It is essential - for your safety and to prevent damage to the device under test as well as your test equipment - that large or high voltage capacitors be fully discharged before measurements are made, soldering is attempted, or the circuitry is touched in any way. Some of the large filter capacitors commonly found in line operated equipment store a potentially lethal charge. This doesn't mean that every one of the 250 capacitors in your TV need to be discharged every time you power off and want to make a measurement. However, the large main filter capacitors and other capacitors in the power supplies should be checked and discharged if any significant voltage is found after powering off (or before any testing - some capacitors (like the high voltage of the CRT in a TV or video monitor) will retain a dangerous or at least painful charge for days or longer!) The technique I recommend is to use a high wattage resistor of about 100 ohms/V of the working voltage of the capacitor. This will prevent the arc-welding associated with screwdriver discharge but will have a short enough time constant so that the capacitor will drop to a low voltage in at most a few seconds (dependent of course on the RC time constant and its original voltage). Then check with a voltmeter to be double sure. Better yet, monitor while discharging (not needed for the CRT - discharge is nearly instantaneous even with multi-M ohm resistor). Obviously, make sure that you are well insulated! * For the main capacitors in a switching power supply which might be 100 uF at 350 V this would mean a 5K 10W resistor. RC=.5 second. 5RC=2.5 seconds. A lower wattage resistor can be used since the total energy in not that great. If you want to be more high tech, you can build the capacitor discharge circuit outlined in the companion document: "Testing capacitors with a multimeter and safe discharge". This provides a visible indication of remaining charge and polarity. * For the CRT, use a high wattage (not for power but to hold off the high voltage which could jump across a tiny 1/4 watt job) resistor of a few M ohms discharged to the chassis ground connected to the outside of the CRT - NOT SIGNAL GROUND ON THE MAIN BOARD as you may damage sensitive circuitry. The time constant is very short - a ms or so. However, repeat a few times to be sure. (Using a shorting clip lead may not be a bad idea as well while working on the equipment - there have been too many stories of painful experiences from charge developing for whatever reasons ready to bite when the HV lead is reconnected.) Note that if you are touching the little board on the neck of the CRT, you may want to discharge the HV even if you are not disconnecting the fat red wire - the focus and screen (G2) voltages on that board are derived from the CRT HV. WARNING: Most common resistors - even 5 W jobs - are rated for only a few hundred volts and are not suitable for the 25KV or more found in modern TVs and monitors. Alternatives to a long string of regular resistors are a high voltage probe or a known good focus/screen divider network. However, note that the discharge time constant with these may be a few seconds. Also see the section: "Additional information on discharging CRTs". If you are not going to be removing the CRT anode connection, replacing the flyback, or going near the components on the little board on the neck of the CRT, I would just stay away from the fat red wire and what it is connected to including the focus and screen wires. Repeatedly shoving a screwdriver under the anode cap risks scratching the CRT envelope which is something you really do not want to do. Again, always double check with a reliable voltmeter! Reasons to use a resistor and not a screwdriver to discharge capacitors: 1. It will not destroy screwdrivers and capacitor terminals. 2. It will not damage the capacitor (due to the current pulse). 3. It will reduce your spouse's stress level in not having to hear those scary snaps and crackles.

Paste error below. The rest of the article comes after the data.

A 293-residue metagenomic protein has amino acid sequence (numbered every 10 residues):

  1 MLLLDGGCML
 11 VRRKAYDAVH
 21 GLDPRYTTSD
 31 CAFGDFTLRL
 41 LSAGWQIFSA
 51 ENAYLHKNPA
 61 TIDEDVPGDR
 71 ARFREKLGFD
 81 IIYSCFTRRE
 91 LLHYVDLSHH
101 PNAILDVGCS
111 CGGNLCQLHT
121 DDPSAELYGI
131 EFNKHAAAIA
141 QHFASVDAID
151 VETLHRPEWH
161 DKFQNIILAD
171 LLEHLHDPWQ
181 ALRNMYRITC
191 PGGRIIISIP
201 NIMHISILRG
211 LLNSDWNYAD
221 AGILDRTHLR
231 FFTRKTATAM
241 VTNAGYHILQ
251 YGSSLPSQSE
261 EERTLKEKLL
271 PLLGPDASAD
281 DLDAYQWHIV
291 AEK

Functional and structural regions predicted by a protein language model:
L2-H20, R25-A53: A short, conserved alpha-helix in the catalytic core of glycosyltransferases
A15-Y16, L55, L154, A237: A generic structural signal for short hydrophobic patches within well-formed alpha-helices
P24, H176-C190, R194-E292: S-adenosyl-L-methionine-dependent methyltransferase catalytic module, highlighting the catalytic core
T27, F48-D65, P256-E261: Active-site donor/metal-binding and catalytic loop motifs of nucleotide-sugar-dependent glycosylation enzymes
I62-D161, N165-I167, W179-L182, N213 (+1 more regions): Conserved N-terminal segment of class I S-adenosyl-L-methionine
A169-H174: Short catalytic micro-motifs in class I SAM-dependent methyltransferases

You may hear that it is only safe to discharge from the Ultor to the Dag. So, what the @#$% are they talking about? :-). (From: Asimov (email@example.com)). 'Dag' is short for Aquadag. It is a type of paint made of a graphite pigment which is conductive. It is painted onto the inside and outside of picture tubes to form the 2 plates of a high voltage filter capacitor using the glass in between as dielectric. This capacitor is between .005uF and .01uF in value. This seems like very little capacity but it can store a substantial charge with 25,000 volts applied. The outside "dag" is always connected to the circuit chassis ground via a series of springs, clips, and wires around the picture tube. The high voltage or "Ultor" terminal must be discharged to chassis ground before working on the circuit especially with older TV's which didn't use a voltage divider to derive the focus potential or newer TV's with a defective open divider. For more details, see the document: "TV and Monitor CRT (Picture Tube) Information.